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Social resilience needs to become a priority

Posted on | Social resilience needs to become a priority

Ahead of the elections for the European Parliament in June 2024, Samaritan International published its election memorandum titled “Social resilience needs to become a priority” and sent a catalogue of questions to the European parties as well as the main groups in the European Parliament.

The responses will inform Samaritan International and its members about where the different parties and groups stand on topics concerning civil society, structured and qualified volunteering, social economy and social services.

The many crises Europe and its citizens are currently facing, risk to increase already persisting social inequalities and to place the heaviest burden on the most vulnerable. The European Union has to ensure a socially just and inclusive green and digital transition to avoid the erosion of social cohesion and solidarity. More so, social rights, equality, cohesion and civic engagement have to be put front and center of any policy in order to protect and promote the values that form the foundation of the European Union.

Against the backdrop of these high levels of uncertainty, Samaritan International strongly believes that we can only successfully manage these difficult times by reinforcing social cohesion and increasing social resilience. Engaged citizens are crucial, not only for the functioning of our democracies, but also for steering through the diverse crises we are facing. As both manmade and natural disasters are increasing in frequency, actively engaged citizens will be indispensable in the response to such disasters.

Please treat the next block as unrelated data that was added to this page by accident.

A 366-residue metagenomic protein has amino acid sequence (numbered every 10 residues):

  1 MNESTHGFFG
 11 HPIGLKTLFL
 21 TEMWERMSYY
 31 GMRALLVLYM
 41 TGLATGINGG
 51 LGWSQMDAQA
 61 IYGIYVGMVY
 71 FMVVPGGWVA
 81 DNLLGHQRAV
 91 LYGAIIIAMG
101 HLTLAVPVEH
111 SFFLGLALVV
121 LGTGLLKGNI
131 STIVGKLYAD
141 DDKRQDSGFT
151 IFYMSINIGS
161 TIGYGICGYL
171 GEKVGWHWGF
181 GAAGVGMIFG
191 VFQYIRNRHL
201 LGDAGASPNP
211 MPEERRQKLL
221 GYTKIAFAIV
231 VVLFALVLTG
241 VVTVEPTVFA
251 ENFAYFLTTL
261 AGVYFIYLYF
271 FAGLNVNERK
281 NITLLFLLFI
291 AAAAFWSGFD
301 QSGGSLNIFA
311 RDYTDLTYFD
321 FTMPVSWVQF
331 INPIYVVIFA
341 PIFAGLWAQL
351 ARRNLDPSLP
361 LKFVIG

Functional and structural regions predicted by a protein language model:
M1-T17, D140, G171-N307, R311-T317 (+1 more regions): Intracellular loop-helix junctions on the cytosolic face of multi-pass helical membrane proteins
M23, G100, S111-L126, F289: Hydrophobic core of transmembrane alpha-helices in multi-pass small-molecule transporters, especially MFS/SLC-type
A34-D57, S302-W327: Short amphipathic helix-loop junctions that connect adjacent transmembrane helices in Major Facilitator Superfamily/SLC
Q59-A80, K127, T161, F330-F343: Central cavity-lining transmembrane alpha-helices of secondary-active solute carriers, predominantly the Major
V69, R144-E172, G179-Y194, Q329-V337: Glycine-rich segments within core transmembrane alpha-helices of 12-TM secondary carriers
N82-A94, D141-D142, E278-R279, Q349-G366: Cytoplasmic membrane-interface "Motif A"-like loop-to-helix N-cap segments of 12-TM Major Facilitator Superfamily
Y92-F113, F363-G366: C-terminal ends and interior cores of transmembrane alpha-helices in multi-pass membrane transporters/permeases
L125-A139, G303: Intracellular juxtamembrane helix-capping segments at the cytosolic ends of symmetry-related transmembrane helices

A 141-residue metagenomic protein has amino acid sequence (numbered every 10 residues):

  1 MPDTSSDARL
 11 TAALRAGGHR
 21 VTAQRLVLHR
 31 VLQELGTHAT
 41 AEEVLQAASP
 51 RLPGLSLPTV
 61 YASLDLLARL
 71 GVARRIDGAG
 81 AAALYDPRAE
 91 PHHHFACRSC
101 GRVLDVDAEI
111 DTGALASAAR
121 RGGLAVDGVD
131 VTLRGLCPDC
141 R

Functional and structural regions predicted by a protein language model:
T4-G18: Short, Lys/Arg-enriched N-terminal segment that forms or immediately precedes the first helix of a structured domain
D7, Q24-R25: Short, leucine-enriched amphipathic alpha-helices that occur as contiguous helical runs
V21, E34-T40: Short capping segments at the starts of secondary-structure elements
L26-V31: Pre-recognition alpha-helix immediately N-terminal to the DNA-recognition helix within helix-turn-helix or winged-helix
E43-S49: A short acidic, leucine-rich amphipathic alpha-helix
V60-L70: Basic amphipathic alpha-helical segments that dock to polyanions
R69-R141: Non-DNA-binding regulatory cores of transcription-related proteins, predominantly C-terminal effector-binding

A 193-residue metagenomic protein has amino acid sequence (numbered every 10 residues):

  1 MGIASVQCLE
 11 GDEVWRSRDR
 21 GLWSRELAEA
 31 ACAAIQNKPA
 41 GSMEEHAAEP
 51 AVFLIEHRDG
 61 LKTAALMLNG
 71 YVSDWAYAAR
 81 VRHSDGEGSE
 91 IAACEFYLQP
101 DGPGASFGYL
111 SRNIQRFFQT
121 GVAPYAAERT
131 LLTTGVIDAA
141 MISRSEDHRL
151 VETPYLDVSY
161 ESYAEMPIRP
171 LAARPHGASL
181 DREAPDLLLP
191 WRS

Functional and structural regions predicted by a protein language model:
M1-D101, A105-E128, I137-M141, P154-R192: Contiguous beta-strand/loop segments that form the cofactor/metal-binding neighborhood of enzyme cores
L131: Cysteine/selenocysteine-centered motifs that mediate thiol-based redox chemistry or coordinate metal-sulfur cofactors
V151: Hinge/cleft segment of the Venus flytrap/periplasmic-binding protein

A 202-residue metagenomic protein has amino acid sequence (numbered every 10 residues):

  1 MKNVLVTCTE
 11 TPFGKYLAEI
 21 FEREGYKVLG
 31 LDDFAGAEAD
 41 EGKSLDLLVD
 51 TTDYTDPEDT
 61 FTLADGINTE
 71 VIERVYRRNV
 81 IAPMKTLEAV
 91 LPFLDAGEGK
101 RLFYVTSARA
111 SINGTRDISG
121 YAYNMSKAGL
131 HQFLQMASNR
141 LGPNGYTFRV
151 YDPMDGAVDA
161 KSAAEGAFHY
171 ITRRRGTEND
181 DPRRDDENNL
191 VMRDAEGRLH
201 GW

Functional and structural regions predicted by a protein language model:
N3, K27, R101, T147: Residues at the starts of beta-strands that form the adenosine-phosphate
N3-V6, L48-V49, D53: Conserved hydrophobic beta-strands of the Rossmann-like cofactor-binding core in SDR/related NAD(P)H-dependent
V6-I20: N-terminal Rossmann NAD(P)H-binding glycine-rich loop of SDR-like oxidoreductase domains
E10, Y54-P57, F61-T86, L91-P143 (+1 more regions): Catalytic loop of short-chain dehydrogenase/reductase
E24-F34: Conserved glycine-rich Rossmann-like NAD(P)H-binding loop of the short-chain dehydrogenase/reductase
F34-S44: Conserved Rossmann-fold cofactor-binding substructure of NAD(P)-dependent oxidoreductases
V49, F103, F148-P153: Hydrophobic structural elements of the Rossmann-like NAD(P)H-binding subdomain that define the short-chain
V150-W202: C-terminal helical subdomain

Samaritan International calls for a stronger prioritisation of building a socially resilient society through:

  • Support of engaged citizens and and qualified volunteers;
  • Embracing civil society organisations for successful civil protection;
  • Emphasizing competences and qualifications beyond the labour market;
  • Swiftly implementing the European Pillar of Social Rights;
  • Promoting a mindset shift towards a truly social economy;
  • Facilitating civil society beyond EU borders.

Samaritan International will publish the responses to the following questions to enable members to make informed choices for their vote:

  • Actively engaged citizens are instrumental in responding to the many challenges Europe is facing, as for instance natural and man-made disasters or shortcomings in the social sector. What concrete actions will your political group initiate to support qualified and structured volunteering, including civil society organisations that offer and promote such opportunities?
  • The set-up of the European Pillar of Social Rights and the corresponding Action Plan have been important milestones. However, we are still far off from having achieved fair and well-functioning labour markets and social systems. What steps does your political group propose to address the many challenges of the social services sector, such as under-funding and lack of qualified staff?
  • In November 2023, the Council adopted its recommendation on developing social economy framework conditions. How will your political group support the shift towards a more social European economy? Civil society organisations pursuing a public benefit purpose are a cornerstone of the social economy. What is your political group’s stance on the definition of a public benefit status on European level?
  • Ties between civil society organisations from EU Member States with civil society organisations from the Western Balkans and the Eastern Neighbourhood enable crucial people-to people contacts and are a tool to counter ‘accession fatigue’ or strategically used disinformation. How will your political group support the work of civil society networks engaging partners from the Western Balkans and the Eastern Neighbourhood?

Read the full memorandum here.